Advertising in Health Communication: Promoting Pharmaceuticals and Dietary Supplements to U.S. Consumers Denise E. DeLorme, Jisu Huh, Leonard N. Reid, and Soontae An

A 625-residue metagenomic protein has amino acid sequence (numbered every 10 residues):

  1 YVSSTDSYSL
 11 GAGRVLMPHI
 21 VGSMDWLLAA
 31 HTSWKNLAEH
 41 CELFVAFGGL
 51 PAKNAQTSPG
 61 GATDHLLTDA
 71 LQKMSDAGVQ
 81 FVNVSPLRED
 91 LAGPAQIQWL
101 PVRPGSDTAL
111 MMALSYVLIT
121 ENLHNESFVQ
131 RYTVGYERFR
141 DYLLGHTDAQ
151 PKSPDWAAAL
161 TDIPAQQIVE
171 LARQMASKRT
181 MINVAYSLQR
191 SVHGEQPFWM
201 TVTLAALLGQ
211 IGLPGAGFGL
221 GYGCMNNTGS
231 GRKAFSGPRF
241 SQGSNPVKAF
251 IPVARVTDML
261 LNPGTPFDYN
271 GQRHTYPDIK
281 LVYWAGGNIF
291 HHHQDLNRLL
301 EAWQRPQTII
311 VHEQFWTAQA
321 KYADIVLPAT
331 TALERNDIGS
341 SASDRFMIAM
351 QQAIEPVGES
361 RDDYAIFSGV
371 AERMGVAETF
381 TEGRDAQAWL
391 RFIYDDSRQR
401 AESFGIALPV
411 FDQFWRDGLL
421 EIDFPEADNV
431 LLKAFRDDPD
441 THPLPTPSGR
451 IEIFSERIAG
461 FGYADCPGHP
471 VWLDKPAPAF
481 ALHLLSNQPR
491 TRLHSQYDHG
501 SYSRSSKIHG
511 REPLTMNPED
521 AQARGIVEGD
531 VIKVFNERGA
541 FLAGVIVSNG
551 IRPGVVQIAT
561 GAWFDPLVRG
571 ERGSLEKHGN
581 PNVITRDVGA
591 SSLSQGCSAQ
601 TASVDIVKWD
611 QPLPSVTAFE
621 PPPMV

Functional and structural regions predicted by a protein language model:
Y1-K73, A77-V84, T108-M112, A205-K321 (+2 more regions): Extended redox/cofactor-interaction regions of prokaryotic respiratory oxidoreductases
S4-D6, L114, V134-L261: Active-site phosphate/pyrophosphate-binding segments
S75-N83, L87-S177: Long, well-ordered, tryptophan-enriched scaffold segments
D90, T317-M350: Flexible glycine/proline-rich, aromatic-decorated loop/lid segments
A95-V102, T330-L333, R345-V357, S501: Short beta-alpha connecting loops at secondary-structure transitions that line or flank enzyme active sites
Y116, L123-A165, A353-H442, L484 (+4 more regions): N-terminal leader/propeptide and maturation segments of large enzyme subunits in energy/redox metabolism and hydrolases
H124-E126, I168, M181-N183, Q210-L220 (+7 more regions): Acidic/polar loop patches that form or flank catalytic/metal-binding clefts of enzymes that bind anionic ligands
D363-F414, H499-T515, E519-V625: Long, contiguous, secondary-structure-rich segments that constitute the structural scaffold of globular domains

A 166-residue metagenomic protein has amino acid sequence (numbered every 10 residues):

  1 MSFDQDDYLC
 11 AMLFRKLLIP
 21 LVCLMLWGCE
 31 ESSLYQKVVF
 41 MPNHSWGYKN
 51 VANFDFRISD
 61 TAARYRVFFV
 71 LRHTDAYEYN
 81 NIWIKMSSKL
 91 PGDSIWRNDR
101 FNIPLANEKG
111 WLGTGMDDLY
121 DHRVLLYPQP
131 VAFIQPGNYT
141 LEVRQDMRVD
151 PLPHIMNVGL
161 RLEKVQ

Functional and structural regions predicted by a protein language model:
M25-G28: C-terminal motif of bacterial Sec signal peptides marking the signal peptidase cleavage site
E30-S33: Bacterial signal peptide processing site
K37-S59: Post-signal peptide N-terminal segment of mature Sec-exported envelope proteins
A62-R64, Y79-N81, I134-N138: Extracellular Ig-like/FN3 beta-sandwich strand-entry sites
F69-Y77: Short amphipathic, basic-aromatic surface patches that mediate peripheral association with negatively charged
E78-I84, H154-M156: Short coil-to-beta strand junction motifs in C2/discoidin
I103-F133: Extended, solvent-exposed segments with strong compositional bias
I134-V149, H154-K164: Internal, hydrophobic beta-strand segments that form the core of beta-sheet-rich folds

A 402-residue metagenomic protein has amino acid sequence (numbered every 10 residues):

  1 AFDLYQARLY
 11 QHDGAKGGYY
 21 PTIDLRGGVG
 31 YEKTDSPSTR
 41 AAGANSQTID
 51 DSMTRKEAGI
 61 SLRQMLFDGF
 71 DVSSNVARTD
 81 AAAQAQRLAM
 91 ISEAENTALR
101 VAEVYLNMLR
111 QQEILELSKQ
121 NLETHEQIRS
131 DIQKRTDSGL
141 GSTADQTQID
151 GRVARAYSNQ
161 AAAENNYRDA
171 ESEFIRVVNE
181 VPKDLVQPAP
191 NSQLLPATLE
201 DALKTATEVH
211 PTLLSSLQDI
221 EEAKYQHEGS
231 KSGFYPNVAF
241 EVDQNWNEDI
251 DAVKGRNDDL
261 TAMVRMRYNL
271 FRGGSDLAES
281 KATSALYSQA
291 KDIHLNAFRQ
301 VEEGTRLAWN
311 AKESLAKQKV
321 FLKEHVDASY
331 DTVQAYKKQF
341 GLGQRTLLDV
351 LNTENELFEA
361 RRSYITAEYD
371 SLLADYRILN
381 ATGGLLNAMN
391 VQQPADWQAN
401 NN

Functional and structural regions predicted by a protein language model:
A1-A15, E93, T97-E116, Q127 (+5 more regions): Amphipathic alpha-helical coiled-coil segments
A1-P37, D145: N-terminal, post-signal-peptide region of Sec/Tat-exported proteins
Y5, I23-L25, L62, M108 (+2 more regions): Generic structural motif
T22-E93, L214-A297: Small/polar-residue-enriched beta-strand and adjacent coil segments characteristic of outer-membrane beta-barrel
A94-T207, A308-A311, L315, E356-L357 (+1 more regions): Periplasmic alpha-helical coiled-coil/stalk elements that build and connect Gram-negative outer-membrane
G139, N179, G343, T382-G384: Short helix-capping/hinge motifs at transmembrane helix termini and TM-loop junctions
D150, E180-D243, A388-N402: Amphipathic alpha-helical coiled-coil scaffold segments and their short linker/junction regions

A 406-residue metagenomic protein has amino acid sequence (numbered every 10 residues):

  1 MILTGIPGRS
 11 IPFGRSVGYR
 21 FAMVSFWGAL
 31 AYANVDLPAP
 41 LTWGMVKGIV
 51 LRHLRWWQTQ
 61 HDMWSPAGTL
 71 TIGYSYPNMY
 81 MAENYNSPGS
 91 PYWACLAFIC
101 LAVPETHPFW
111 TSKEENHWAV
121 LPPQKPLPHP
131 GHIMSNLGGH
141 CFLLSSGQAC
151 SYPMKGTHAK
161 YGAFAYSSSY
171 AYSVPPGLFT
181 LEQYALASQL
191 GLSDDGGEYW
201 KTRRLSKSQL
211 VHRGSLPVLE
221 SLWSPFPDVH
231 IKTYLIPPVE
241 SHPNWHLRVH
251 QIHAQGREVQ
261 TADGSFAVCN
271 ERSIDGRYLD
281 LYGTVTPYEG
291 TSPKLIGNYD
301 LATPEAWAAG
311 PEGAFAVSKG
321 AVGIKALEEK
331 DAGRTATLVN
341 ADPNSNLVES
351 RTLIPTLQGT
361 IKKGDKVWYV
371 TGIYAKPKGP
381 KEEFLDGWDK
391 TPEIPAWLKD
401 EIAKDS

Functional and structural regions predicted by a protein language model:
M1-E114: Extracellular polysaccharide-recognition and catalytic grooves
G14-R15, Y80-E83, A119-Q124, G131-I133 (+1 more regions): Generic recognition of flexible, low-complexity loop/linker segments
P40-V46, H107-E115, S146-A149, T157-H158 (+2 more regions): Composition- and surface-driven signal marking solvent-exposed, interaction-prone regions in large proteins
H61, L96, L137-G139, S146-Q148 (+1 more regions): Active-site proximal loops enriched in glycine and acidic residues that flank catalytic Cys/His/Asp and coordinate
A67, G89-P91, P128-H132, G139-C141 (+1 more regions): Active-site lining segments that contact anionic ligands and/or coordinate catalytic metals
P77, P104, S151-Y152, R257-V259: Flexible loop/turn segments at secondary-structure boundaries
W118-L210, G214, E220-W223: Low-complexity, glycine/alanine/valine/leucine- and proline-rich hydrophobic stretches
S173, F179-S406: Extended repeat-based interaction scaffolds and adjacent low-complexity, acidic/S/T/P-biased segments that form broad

Pharmaceutical companies and dietary supplement manufacturers use consumer advertising to market and sell prescription (Rx) medicines, over-the-counter (OTC) drugs, and dietary supplements (DS). Spending on consumer-targeted advertising for pharmaceuticals and supplements is substantial, and advertising for these products is an important source of public health information and a signifi cant infl uence on consumer behavior (DeLorme, Huh, & Reid, 2007a). Pragmatically speaking, pharmaceutical advertising is used to produce specifi c communication eff ects, and the communication tasks assigned to consumer advertising always work in relation to the other elements of integrated marketing communication (public relations, sales promotion, personal selling). However, pharmaceutical advertising is intended to infl uence purchase behavior by moving consumers through a series of hierarchical steps; for example, leading them from attention comprehension yielding to conclusion retention of the belief behaving (see McGuire, 1978; Menon, Deshpande, Zinkhan, & Perri, 2004).